A little while ago I visited Durham for a short break. It’s an attractive, small city of around 80,000 inhabitants, with a narrow, historical street pattern that precludes the use of the motor car in much of the centre. Indeed, there is a congestion charge for motorists who wish to access the Durham peninsula.
Given that there is a university here, with 16,000 students, and also that the city centre is only a short ride from much of the outskirts – no more than around 2-3 miles – the bicycle could and should be a predominant form of transport in Durham, despite the city being rather hilly.
Yet in a full 48 hours in the city, spending much of my time walking around as a tourist, I only managed to see a grand total of seven people using a bike. Admittedly, this was (just) out of university term time, but this is a miserable number. I saw thousands of cars being driven around the city, and only a handful of people using bikes, enough to count on my fingers.
But this is evidently not some kind of anomaly. The data I’ve managed to dig out on my return suggests that cycling is next to non-existent in Durham. The figure for cycling commuting share in Durham (which, remember, will be significantly higher than overall cycling mode share) was just 1% in 2001 [pdf], and it seems this figure has not improved in the intervening years.
Only 0.3% of County Durham primary schoolchildren cycle to school, and the figure is not much better for secondary schoolchildren – just 0.7% cycle to school cycle to school ( it is worth noting, incidentally, that five times more children take a taxi to school in this region, than ride a bike.)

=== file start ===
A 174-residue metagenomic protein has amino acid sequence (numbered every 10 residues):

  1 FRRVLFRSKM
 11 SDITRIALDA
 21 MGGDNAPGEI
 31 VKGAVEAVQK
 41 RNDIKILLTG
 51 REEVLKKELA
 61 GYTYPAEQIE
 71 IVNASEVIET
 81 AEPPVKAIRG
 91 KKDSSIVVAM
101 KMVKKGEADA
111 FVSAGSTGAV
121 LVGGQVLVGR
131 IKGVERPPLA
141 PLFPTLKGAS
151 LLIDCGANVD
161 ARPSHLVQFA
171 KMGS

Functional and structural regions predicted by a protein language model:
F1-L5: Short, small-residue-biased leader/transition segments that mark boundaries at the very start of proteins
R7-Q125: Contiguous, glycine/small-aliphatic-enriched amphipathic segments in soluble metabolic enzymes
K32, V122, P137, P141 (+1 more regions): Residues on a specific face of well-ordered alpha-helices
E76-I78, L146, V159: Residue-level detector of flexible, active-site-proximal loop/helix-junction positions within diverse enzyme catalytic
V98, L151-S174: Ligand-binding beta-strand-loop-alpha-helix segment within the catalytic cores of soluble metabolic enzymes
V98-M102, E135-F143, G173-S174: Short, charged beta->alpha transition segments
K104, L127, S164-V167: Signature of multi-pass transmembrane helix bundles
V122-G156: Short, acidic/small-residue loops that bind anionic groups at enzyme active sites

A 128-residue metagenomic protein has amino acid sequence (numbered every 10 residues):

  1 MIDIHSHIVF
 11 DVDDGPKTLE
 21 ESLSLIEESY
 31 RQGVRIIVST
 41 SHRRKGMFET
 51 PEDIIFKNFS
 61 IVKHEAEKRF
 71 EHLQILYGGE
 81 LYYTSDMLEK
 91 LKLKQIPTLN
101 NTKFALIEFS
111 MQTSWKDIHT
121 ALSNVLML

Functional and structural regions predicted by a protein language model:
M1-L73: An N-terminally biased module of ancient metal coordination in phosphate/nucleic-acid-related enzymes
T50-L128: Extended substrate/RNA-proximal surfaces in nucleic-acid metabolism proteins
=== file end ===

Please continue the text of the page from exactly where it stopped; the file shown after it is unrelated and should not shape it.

Durham County Council’s literature is filled with pictures of people haring around on mountain bikes in the countryside (see left), which is fine as a leisure pursuit, but isn’t really going to do anything about changing the way everyday journeys are going to be made, and doesn’t suggest serious engagement with the issue of cycling as a mode of transport.
The latest cycling strategy, for 2012-15, is a bit sexier, with some pictures of bikes with wicker baskets in amongst those of people engaging in cycle sport (although the cover again features mountain bikers and pictures of disc brakes), but there doesn’t seem to be any acknowledgement that cycling is going absolutely nowhere in the area, and has been for decades.
There has, apparently, been a detailed review of the previous cycling strategy, but I can’t find it anywhere on the County Durham website, and the current Cycling Strategy isn’t very helpful in locating it either, listing the website for it as durham.gov.uk/xxxxxxxxx (right). There aren’t any figures for current cycling levels in Durham contained within the document, so there’s absolutely no way of knowing whether cycling is increasing or decreasing. The talk in latest strategy document is encouraging (there is an acknowledgement that behaviour change programmes are unlikely to have any effect without an improvement in physical conditions), but talk is one thing, and actual progress in creating a safe, pleasant and inviting environment for cycling is another.
Another insight into how marginal cycling is in Durham comes from this story about four (yes, just four) bike lockers at Durham bus station, which remained unused for five years, because the council can’t work out how to operate them. Nobody even seemed to notice!
From walking around the city, it’s quite obvious to me why cycling is non-existent in Durham. The main roads I saw were dire.
Fast, wide and open, with absolutely no concession made for anyone daring to ride a bike. It’s impossible to imagine ordinary people choosing to ride on these kinds of roads, mixing with motor traffic.